When the Oneida Nation of Wisconsin purchased a 30-acre apple orchard in 1994, it was done so as a continuing effort to reunite the Tribe with lands within its original boundaries. But the 2,400 apple trees on the property would serve an even greater purpose by contributing to the Oneida Nation’s food sovereignty. Fresh, healthy apples would be readily available to Oneida’s more than 18,000 members, and today an additional 10 acres and 1,500 more trees produce more than 20 varieties of apples.
The land also supports strawberries, raspberries, sweet corn and other crops for the tribe. Simply called the Apple Orchard, the land now sees Oneida school children visit to learn about the importance of agriculture, and a combination of natural methods are used whenever possible to ensure bountiful harvests. The Oneida Apple Orchard is part of the Oneida Community Integrated Food Systems that produces traditional food for Oneida Nation members, and to create agricultural jobs for the Tribe.
Beyond land recovery, food sovereignty and job creation, the Apple Orchard plays a role in sharing the culture of the Oneida Nation with the greater world. The orchard is open for pick-your-own apples, a favorite fall activity in the area. And on the third Saturday every September, the Oneida Apple Fest invites the general public to celebrate the harvest and learn about the Oneida Nation and the Tribes role in the local economy and agriculture. Visitors enjoy touring an Oneida Longhouse and log home, horse and wagon rides, live music, a petting zoo, barrel racing demonstrations, apple cider, a Best Apple Pie contest and the Oneida Farmers Market and, of course, pick-your-own apples.
Apples had been a staple crop of the Oneida Nation pre-Revolutionary times. However, Oneida orchards were destroyed by British sympathizers in retribution for the Oneida Nation’s support of the Colonists during the American Revolution. By reclaiming apple orchards and using them to educate the general public about their history, culture and modern enterprises, the Oneida Nation is literally using agritourism and its Big Apple Fest to honor the Tribes deep roots.
Oneida historically was a matriarchal society with three clans: Turtle, Bear and Wolf. Clans and kinship were passed down through the mother’s side of the family. Women were in charge of agriculture and choosing chiefs. Traditional crops were the Three Sisters: corn, beans and squash. The Oneida supported the Colonists against the British during the American Revolutionary War. However, in 1823, after the war, Oneidas were pressured by land speculators to move to what was known as the Michigan Territory. Many of the Oneida carried on their livelihood of farming on the 65,400-acre reservation.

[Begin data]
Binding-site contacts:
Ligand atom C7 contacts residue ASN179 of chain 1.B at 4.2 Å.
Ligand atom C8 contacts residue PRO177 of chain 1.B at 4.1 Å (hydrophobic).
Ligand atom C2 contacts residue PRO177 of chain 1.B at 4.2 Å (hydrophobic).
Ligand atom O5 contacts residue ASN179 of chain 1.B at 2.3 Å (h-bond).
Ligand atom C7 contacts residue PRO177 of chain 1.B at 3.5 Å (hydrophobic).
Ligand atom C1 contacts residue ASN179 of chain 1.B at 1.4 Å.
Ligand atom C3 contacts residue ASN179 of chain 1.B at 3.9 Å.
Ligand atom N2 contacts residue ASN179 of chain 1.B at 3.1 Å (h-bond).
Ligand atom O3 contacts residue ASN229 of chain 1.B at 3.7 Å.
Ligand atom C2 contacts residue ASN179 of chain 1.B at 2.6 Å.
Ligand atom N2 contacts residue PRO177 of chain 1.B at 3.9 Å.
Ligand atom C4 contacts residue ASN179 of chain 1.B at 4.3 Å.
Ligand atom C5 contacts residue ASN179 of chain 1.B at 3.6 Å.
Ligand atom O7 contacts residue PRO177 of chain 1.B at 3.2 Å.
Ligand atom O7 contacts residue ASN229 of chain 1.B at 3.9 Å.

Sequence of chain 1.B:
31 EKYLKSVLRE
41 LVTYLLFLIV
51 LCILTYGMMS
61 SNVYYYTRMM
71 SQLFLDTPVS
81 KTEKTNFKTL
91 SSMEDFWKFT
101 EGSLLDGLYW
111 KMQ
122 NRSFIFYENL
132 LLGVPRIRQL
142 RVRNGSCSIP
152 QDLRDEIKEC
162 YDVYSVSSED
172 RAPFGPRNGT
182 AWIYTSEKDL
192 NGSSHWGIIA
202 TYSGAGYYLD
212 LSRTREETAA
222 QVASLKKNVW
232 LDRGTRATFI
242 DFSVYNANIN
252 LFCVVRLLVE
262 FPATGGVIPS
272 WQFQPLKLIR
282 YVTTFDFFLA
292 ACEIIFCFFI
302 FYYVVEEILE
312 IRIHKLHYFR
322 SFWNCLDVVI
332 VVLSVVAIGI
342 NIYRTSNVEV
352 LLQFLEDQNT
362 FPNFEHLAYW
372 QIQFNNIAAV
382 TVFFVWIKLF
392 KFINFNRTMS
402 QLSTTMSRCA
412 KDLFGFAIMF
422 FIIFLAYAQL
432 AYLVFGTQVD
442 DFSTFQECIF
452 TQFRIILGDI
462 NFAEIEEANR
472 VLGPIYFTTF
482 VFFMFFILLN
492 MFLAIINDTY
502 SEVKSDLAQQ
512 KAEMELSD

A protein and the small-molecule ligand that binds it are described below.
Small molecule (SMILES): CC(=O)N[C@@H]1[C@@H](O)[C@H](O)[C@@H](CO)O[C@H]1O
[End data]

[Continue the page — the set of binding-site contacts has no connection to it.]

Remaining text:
The Dawes Act of 1887 divided the reservation into individual allotments for Oneida citizens. Eventually, a majority of the acreage was sold or lost to unpaid taxes. In 1934, the federal government reversed the allotment policy under the Indian Reorganization Act.
The Oneida wrote a new constitution and reorganized their tribal government in 1936, and purchased 1,270 acres of land the following year. In 1976, Oneida citizens Sandra Ninham and Alma Webster started holding bingo games to help pay for the utilities at the new Oneida Civic Center. Eventually, as Indian gaming expanded, Oneida was able to use gaming funds to purchase more lands within the borders of its 65,400-acre reservation including an apple orchard and the Cultural Heritage grounds.
Thinking Big Works
In 2009, the Cultural Heritage Department decided to create several annual historical-themed events to promote culture and history. The Oneida Nation wanted to create an experience to educate the general public that the Oneida people came from the New York territory (“The Big Apple”) and that Oneida apple orchards were burned down after the Revolutionary War in retribution for standing with the Colonists. The event would also nurture relationships between Oneida and non-Oneidas. Big Apple Fest emerged to meet these needs.
The Cultural Heritage facility, located on Highway 54 at the edge of Green Bay, is 1.5 miles away from the Apple Orchard. Shuttle buses carry attendees back and forth. The inaugural event included farm animals, a horse-drawn wagon, a log restoration project, old-time fishing, kids’ games, and an apple pie contest. Heritage Hill, a local living history attraction, donated time-period clothing from the late 1800s to early 1900s.
Rhea the Trick Horse and Koko the One Trick Mule have become favorite attractions. Jazmine and Lexus King, offer barrel racing demonstrations and rope tricks, bringing a new level of excitement and showmanship to the event. Two horse-drawn wagons and the Oneida Farmer’s Market have been added in recent years. Shuttles provide transportation from the orchard from the Cultural Heritage grounds.